Autoregulation training.

When it comes to sets and reps, autoregulation is something I use frequently with my athletes. However, this is even more important when it comes to counting reps.

For instance, I may provide a certain rep range as a guideline, like 5-6 reps. However, I'll tell my athletes to focus on getting as much out of every rep as possible rather than feeling excessively compelled to reach the targeted rep range.

In other words, milk every rep to get as much training stimulus out of it as you can. If the guideline was 5-6 reps, but the lifter reaches 3-4 and begins to fatigue, then there's no need to aim for additional reps unless they can complete them with the same intensity and focus.

Additionally, if they think they'll be able to use better form for a given load by aiming for 3-4 reps for that set rather than aiming for 5-6 reps, then 3-4 should be their goal regardless of the recommended rep range.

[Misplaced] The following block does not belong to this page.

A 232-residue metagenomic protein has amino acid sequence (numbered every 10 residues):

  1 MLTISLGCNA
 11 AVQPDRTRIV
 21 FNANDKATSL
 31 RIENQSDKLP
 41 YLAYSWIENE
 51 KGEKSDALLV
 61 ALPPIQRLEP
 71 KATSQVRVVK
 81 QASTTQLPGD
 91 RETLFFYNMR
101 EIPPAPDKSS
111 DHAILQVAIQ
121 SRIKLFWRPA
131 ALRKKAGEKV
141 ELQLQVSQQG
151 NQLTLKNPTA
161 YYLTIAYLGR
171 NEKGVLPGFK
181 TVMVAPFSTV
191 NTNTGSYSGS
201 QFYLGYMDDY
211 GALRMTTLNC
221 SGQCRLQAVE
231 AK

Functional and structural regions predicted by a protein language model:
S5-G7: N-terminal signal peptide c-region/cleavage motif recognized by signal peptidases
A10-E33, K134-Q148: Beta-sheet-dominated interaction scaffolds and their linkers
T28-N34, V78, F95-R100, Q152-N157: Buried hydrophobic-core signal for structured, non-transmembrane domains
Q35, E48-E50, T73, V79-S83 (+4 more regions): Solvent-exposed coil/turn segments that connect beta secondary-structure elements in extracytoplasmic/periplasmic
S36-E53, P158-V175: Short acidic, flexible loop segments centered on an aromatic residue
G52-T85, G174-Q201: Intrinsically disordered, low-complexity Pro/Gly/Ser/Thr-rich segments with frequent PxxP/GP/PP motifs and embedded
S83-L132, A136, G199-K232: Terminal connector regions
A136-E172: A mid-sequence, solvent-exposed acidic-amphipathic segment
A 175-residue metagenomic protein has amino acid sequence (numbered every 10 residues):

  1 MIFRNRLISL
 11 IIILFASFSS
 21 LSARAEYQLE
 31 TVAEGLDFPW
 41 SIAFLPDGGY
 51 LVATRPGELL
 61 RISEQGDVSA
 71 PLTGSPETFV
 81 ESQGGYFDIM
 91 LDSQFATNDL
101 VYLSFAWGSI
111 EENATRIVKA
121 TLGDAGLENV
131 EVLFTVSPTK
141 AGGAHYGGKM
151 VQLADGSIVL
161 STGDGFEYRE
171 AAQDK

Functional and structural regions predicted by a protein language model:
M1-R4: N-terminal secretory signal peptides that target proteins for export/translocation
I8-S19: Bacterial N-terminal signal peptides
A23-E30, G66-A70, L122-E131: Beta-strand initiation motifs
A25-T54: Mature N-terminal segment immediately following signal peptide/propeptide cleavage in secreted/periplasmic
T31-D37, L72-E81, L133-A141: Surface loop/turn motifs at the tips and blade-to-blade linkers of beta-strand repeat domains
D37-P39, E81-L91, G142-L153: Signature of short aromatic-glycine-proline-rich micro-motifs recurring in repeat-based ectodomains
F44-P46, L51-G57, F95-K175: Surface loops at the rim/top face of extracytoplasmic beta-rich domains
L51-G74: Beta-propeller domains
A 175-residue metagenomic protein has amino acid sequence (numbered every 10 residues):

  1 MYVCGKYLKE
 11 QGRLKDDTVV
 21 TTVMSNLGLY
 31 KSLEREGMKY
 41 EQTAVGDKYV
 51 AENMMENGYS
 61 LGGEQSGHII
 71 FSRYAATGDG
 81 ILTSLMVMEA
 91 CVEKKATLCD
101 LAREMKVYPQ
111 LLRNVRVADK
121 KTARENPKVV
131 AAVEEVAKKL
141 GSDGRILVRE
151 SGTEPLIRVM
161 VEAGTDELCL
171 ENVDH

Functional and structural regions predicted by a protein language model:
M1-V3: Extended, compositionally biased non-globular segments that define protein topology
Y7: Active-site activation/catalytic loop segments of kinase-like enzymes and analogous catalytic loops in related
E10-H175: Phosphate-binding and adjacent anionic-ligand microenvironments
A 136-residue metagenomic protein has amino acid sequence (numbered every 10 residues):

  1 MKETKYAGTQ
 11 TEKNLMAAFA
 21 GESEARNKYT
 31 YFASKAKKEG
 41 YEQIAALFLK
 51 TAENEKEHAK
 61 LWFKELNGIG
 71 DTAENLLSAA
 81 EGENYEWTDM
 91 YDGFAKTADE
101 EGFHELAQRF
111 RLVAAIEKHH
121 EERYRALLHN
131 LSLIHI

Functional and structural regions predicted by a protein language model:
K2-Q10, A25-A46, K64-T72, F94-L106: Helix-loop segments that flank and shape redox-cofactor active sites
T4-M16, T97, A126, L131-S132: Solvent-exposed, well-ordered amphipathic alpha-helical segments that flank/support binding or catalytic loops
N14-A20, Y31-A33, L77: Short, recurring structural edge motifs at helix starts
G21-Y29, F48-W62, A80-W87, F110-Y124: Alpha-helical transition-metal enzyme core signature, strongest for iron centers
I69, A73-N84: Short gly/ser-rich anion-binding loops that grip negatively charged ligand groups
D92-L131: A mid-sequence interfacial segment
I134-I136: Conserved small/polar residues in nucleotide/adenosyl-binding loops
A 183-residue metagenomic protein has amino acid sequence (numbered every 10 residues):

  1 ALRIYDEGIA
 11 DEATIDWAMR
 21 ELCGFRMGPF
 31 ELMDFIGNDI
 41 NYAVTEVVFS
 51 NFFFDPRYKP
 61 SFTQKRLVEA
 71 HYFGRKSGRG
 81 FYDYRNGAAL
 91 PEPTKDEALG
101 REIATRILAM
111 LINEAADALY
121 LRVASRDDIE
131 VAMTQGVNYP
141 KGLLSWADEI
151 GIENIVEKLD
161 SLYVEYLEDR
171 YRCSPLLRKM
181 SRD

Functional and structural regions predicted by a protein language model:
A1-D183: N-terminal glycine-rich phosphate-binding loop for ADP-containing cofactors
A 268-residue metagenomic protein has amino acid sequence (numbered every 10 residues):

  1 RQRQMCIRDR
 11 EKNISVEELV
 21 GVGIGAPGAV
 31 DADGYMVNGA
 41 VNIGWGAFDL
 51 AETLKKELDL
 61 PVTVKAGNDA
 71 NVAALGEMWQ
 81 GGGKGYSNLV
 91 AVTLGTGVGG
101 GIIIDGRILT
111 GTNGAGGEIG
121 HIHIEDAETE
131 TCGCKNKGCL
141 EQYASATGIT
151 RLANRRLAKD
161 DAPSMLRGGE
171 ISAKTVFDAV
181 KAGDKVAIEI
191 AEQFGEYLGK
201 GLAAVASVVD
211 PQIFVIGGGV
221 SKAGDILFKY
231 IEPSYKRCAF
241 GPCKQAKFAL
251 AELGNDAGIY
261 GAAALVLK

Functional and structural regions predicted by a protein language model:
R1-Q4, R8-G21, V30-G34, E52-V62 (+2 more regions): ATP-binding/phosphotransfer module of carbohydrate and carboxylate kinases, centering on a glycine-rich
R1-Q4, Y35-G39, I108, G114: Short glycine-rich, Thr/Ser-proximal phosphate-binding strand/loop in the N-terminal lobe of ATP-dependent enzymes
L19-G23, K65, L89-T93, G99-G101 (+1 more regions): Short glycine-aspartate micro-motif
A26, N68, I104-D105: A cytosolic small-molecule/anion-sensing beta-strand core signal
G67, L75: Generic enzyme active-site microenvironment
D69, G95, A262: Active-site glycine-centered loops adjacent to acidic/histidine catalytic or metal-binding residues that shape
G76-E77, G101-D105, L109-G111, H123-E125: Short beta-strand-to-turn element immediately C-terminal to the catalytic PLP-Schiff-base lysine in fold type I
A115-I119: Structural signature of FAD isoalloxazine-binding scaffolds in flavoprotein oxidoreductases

The objective should be to take each set one rep at a time, maximize the effectiveness of every rep, and continue in that fashion until no more perfect reps can be performed in that manner. Never sacrifice form or the effectiveness of a rep for the sake of amassing more total reps.

Failure to remember this is ultimately what leads to ineffective garbage reps that wreak havoc on the joints, while doing little if anything stimulate growth or strength.

Rather than focusing on a specific number of reps that must be completed, focus instead on inducing the strongest training stimulus from each and every repetition whether you reach 1, 2, 3, or 10 reps. Keep in mind, just a few sets of several properly-executed reps will do more to stimulate strength, hypertrophy and performance improvements than any number of high-volume garbage-rep sets. The number of sets and reps are never set in stone, but proper form is.

So what should you shoot for? I typically use 2-4 sets because this range maximizes the training response without producing excessive fatigue or recovery issues.

For most lifters, the first set of an exercise is a "feeler set" where they're finding their neuromuscular groove. It's typically not until their second and third and sometimes even fourth sets that they're really locked in and triggering the desired training response.

However, I've found that typically beyond 4 total sets of a particular exercise the individual has already reached maximal stimulation and is only producing unnecessary levels of fatigue which will hamper recovery. – Joel Seedman, PhD

Related:  5 Best Loading Schemes for Size and Strength

Related:  The Set/Rep Bible